Charles Dickens interview – exclusive!

13 10 2010

[interview conducted by Sharon Ring]


Charles Dickens


SR: I’d just like to start by saying welcome to Ghost Appreciation Month, Mr. Dickens and that it’s an honour to mee…is it me or is it very cold in here?

CD: I’m afraid I don’t know what you mean my dear lady, I find the temperature is at a constant, or at least it has been for some years now. If I may I would like to take this opportunity to advise you not to interrupt yourself too much either or I suspect you may get a name for yourself. Are you aware you have a piece of metal caught in your eyebrow? 

SR: Well, of course I’m aware! Has it occurred to you, Mr Dickens, to wonder about this constant temperature business. Doesn’t it strike you as a little odd, perhaps? Ever feel like putting another lump of coal on the fire?

CD: Ah, would it were that easy…nothing would give me greater pleasure, especially if you are cold. Alas, it is not within my power. I am reminded of dear old Ebenezer now, how the memories return!


Scrooge & Bob Cratchit (A Christmas Carol)


SR: Dear old Ebenezer! He was hardly the sweetest of people, now was he? All that change of heart malarkey. You’re telling me that all happened then? 

CD: Ah, but you have to remember how that ended, the reader was only there for the beginning of the story. What happened after the conclusion of my story is where the real Ebenezer began. And as to whether the story was real or not, that is for the reader to judge…

SR: Really, Charles…may I call you Charles? You’re telling me it was more than a story? More than the fanciful dreams of an old and unpleasant man?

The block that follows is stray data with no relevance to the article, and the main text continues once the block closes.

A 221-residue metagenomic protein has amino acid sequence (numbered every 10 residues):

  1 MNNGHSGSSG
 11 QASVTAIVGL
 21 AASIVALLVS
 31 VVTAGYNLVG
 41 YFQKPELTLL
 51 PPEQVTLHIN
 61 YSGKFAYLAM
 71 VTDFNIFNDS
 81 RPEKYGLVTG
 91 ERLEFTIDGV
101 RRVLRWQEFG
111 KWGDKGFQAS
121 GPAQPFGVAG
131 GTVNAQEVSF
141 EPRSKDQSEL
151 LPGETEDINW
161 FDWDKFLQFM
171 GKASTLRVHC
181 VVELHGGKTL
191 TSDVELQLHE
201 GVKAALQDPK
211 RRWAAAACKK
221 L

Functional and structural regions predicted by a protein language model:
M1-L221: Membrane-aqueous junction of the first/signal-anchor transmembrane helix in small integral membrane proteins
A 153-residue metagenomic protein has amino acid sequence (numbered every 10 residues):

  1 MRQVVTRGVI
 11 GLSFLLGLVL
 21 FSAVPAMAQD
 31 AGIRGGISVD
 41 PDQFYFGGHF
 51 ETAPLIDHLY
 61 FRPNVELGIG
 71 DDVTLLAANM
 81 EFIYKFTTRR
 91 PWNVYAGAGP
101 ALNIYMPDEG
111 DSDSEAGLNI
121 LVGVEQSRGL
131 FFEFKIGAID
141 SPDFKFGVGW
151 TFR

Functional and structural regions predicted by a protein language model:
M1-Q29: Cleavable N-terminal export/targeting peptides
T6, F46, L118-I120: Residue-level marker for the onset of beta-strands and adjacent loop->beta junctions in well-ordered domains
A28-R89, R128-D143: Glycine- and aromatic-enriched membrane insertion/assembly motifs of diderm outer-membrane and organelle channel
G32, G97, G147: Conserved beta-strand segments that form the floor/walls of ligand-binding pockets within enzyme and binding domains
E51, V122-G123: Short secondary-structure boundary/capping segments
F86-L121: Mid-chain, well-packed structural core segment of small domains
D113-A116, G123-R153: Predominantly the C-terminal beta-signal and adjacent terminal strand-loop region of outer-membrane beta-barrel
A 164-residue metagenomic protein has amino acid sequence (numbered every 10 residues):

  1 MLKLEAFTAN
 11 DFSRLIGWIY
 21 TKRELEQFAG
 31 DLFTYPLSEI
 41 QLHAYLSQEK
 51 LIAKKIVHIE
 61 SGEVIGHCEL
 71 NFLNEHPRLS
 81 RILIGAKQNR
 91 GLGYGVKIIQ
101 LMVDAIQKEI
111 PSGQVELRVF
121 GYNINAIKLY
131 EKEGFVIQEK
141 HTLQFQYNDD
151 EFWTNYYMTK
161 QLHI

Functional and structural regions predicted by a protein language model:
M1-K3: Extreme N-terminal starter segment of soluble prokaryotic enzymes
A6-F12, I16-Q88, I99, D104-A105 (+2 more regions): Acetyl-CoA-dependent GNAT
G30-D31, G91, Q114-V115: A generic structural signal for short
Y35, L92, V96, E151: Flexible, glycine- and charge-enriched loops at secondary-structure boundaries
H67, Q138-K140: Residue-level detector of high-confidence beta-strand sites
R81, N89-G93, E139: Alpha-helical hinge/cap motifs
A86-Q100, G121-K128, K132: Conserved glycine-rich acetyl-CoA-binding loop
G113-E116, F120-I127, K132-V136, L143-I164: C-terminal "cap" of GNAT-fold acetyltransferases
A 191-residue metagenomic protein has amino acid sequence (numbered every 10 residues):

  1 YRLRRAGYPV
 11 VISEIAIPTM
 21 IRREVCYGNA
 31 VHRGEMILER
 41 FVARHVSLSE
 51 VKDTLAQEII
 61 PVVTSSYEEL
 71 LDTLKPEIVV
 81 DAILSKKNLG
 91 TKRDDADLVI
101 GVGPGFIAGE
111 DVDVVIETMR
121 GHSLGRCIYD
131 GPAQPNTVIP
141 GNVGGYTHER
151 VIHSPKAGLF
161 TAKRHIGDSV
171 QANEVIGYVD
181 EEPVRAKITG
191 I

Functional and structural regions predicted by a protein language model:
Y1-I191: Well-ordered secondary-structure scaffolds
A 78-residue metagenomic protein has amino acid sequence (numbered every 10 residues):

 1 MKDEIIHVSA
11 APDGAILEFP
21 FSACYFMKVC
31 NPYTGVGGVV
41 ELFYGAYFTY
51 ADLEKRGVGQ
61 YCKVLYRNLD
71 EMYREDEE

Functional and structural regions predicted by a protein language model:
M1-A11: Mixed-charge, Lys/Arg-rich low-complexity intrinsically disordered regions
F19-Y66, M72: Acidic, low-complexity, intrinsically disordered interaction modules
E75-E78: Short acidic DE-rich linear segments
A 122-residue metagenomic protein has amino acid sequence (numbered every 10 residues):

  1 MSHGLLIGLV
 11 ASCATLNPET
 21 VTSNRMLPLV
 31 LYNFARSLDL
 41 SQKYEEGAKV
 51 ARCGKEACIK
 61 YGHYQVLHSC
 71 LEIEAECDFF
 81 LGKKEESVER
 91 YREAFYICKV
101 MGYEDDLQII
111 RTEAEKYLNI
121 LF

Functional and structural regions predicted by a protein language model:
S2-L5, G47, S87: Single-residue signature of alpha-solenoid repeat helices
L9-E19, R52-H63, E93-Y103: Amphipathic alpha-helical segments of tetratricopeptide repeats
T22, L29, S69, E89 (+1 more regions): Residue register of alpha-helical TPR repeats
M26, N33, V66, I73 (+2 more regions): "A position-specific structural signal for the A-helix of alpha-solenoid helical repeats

CD: I hope by fanciful dreams of an old and unpleasant man, you’re not referring to me? I can assure you that people like old Mr. Scrooge are few and far between and would it were so that there were more like him, I would be a very happy man. Take London Town and its current condition, how did it come to this, why have we so little compassion for our fellow man, why is it that we have no desire to give each other aid? I wish we all could be visited by those three ghosts, think of how the world would be then…

SR: I’m none too certain the world would take all that kindly to mass visitations from ghosts. I certainly wouldn’t enjoy it. And why ghosts? Why not something more corporeal? What is it about ghosts that makes people sit up and take notice?

CD: Ah you see, there is too much negativity about ghosts in general, for they are merely the spirits of those before us, they have more information about the world beyond than we could ever glean. We must learn from them and allow them to be able to impart their message.

SR: I’m not sure all of them are intending to impart pleasant messages though. What about all that chain rattling and those silly wooooh noises? You expect us to take that seriously?

CD: Silly wooooh noises? Are you referring to the groans of the dead? Think of the realisation of a lifetime of sin, think of becoming aware that you are going to spent eternity in damnation. I hardly think that you would be singing a ditty, do you? And the chains, oh the chains, the significance of which cannot by underestimated…you have read the novel have you not?